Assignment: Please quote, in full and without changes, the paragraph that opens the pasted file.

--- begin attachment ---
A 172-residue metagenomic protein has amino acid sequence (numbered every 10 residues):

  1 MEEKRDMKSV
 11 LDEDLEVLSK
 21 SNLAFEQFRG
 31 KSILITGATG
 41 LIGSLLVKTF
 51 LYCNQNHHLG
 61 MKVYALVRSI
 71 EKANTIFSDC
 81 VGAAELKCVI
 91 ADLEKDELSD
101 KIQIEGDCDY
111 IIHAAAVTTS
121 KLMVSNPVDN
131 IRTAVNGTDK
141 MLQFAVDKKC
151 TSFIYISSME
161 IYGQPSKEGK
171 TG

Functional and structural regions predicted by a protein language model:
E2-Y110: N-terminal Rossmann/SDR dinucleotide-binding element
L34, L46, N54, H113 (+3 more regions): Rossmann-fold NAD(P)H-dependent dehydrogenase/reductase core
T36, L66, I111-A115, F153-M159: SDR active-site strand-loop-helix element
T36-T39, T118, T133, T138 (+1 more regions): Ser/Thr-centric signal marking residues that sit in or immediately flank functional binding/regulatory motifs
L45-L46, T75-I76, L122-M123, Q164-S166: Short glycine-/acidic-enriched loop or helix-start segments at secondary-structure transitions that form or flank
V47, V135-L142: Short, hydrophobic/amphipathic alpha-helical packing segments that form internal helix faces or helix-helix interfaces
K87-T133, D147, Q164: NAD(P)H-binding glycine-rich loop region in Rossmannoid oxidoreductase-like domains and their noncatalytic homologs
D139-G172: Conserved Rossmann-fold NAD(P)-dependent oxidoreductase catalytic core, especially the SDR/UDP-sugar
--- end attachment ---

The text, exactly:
A 172-residue metagenomic protein has amino acid sequence (numbered every 10 residues):